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Pursuant to the Federal Energy Regulatory Commission’s (FERC or Commission) Revised Policy Statement on Enforcement, the Commission’s Office of Enforcement (OE) each year publishes “annual statistical reports” summarizing its enforcement activities during the preceding fiscal year (FY).  Consistent with that directive, OE’s Annual Report on Enforcement (Annual Report) contains statistical information about the activities of each of its components, the Division of Investigations (DOI), the Division of Audits and Accounting (DAA), and the Division of Analytics and Surveillance (DAS).  These statistics convey important information about the year’s activity and broader enforcement trends.  Following OE’s presentation of the FY 2022 report at the Commission’s November 2022 open meeting, Chairman Glick summarized these broader trends quite succinctly: after a multi-year “lull,” “it’s like having the cop back on the street.”  That is, after several years of muted enforcement activity, OE has stepped up its intensity and will likely maintain this trajectory in the coming years.

But statistics and the broader trends they reveal are only the tip of the iceberg.  The Annual Report also contains a great deal of background information about the nature of OE’s divisions and the role they each play in fulfilling the Office’s enforcement mission.  The illustrative blurbs set forth in each section describing various matters handled, opened, or closed during the year can also be very instructive.  These carefully curated selections reveal OE’s priorities, its thought processes.  They serve to flag specific types of activity for the regulated community to better evaluate their own compliance.  DAA’s accounting blurbs are especially useful for their volume and specificity.  The DAA section of the Annual Report should be mandatory reading each year for employees involved in FERC jurisdictional accounting and rate design.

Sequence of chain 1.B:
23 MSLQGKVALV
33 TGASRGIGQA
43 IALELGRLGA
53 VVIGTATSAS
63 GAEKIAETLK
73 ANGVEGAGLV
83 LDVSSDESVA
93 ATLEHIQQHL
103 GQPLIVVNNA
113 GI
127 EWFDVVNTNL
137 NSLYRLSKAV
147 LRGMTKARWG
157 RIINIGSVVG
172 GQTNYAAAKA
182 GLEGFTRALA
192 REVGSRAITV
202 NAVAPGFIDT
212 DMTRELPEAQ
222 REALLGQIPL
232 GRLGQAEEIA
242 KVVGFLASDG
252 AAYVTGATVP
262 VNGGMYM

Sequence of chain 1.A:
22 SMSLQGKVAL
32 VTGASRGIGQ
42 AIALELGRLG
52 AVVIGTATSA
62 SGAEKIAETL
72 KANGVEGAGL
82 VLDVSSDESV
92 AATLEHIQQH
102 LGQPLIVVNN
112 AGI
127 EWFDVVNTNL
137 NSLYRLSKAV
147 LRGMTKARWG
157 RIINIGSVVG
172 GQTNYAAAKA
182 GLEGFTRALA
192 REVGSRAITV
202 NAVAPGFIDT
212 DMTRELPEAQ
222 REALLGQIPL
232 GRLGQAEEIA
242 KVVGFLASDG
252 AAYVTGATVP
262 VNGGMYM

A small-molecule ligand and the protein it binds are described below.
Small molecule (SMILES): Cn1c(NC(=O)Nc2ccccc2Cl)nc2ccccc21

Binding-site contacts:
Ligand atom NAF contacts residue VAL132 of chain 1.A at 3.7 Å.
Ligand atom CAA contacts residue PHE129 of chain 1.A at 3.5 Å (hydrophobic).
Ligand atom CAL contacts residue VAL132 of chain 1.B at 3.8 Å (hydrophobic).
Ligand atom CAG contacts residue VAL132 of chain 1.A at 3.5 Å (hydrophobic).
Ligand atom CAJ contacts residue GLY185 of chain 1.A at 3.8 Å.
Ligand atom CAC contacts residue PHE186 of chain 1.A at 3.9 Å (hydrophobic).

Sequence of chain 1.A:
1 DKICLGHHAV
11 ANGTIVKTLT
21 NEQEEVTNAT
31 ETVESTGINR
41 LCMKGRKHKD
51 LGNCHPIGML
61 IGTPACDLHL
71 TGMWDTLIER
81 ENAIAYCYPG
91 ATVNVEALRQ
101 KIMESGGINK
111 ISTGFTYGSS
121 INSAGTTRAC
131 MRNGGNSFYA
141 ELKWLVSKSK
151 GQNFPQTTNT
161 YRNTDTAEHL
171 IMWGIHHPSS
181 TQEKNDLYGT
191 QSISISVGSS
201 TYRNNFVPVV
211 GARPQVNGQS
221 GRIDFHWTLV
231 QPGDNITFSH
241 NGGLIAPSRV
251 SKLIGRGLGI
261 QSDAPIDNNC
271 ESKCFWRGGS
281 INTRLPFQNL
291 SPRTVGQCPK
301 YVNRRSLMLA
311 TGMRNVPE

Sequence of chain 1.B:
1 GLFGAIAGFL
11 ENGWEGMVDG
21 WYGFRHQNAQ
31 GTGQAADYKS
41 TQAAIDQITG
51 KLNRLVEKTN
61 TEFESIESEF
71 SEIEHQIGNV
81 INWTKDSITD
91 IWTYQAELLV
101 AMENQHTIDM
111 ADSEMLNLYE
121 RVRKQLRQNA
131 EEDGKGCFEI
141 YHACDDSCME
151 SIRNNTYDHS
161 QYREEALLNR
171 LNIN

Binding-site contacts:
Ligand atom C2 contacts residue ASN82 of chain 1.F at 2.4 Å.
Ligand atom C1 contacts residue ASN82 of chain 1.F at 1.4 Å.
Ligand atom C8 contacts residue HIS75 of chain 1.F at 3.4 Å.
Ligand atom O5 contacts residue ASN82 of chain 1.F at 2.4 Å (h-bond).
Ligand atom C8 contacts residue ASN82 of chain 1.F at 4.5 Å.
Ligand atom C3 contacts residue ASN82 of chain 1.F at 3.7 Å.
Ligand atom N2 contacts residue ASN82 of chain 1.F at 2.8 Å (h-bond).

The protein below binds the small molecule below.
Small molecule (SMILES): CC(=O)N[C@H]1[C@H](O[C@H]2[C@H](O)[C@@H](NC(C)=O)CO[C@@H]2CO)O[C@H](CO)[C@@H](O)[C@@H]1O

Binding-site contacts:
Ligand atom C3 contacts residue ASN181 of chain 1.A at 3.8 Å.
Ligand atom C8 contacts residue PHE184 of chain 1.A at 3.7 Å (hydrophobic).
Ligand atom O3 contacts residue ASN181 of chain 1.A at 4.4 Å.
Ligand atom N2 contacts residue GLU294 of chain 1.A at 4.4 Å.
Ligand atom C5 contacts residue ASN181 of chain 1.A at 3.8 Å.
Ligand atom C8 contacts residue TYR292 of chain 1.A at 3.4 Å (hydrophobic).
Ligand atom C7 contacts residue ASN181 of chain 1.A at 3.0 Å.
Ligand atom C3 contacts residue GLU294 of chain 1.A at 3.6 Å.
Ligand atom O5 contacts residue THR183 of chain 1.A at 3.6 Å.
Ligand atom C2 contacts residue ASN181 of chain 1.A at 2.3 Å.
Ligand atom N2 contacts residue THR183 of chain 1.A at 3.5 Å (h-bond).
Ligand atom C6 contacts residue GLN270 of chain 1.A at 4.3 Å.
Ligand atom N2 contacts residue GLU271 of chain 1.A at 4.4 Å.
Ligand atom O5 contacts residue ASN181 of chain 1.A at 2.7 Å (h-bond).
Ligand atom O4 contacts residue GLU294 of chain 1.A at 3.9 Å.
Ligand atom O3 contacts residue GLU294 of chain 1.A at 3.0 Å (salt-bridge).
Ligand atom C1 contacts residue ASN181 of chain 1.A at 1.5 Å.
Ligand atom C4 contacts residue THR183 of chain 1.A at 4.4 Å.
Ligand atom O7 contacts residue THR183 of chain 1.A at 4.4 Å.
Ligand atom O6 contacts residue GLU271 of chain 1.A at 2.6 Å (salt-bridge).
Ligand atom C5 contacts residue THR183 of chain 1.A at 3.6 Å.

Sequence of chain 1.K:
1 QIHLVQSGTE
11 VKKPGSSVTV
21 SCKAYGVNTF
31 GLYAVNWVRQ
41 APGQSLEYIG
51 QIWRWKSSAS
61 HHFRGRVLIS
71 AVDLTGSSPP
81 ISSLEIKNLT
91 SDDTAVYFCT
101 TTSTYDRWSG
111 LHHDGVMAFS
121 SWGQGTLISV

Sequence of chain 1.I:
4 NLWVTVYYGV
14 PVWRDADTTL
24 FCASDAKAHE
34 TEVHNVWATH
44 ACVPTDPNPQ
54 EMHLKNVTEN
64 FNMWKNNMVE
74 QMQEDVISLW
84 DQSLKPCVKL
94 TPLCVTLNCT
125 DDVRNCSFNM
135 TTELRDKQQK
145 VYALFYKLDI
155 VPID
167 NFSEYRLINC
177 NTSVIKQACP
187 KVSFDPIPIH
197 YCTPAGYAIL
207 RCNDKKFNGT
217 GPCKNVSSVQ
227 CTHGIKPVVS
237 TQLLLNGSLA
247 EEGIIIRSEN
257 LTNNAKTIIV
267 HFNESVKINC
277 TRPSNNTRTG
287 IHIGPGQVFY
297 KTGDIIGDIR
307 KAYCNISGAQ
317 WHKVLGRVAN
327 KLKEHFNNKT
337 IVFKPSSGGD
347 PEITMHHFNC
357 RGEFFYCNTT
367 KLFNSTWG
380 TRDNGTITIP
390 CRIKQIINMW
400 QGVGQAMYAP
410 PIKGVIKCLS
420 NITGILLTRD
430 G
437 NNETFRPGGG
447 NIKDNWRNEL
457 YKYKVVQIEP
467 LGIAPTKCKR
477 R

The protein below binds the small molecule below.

Investigations: Insights from the 2022 Annual Report

Unlike DAA’s periodic risk-based public audits (which typically do not result in civil penalties), the opening and closing of investigations are generally less transparent and more reactive.  For these reasons, an entity seeking to enhance its compliance posture and minimize enforcement risk will want to scrutinize the Annual Report carefully for clues about OE’s methods and priorities. 

DAS Surveillance – from Screen Trip to DOI Referral

As detailed in the Annual Report, DAS performs many important functions.  In this context, the most relevant ones are market surveillance and identification of potential investigative subjects.  As a general proposition, DAS’s surveillance apparatus is primarily designed to detect potential instances of market manipulation and anti-competitive behavior.  The statistics tell an important story here: from 16,766 natural gas screen trips, only 26 instances warranted surveillance inquiries, with zero referrals to DOI for investigation; for the electric markets, 32 inquiries came from 525,865 (!) screen trips, with two matters being referred to DOI for further investigation.  The Annual Report explains that the filter between each step of evaluation, from screen trip to referral, is whether there is a plausible non-manipulative explanation for the observed behavior sufficient to allay staff’s concerns.  Most of this analytical work occurs before the subject is contacted.  This means that by the time staff contacts the Market Participant, DAS has reviewed a significant amount of data, is familiar with the market conditions relating to the inquiry, but remains unsatisfied as to the reason for or legitimacy of the identified activity.  This highlights the importance of communications with DAS staff.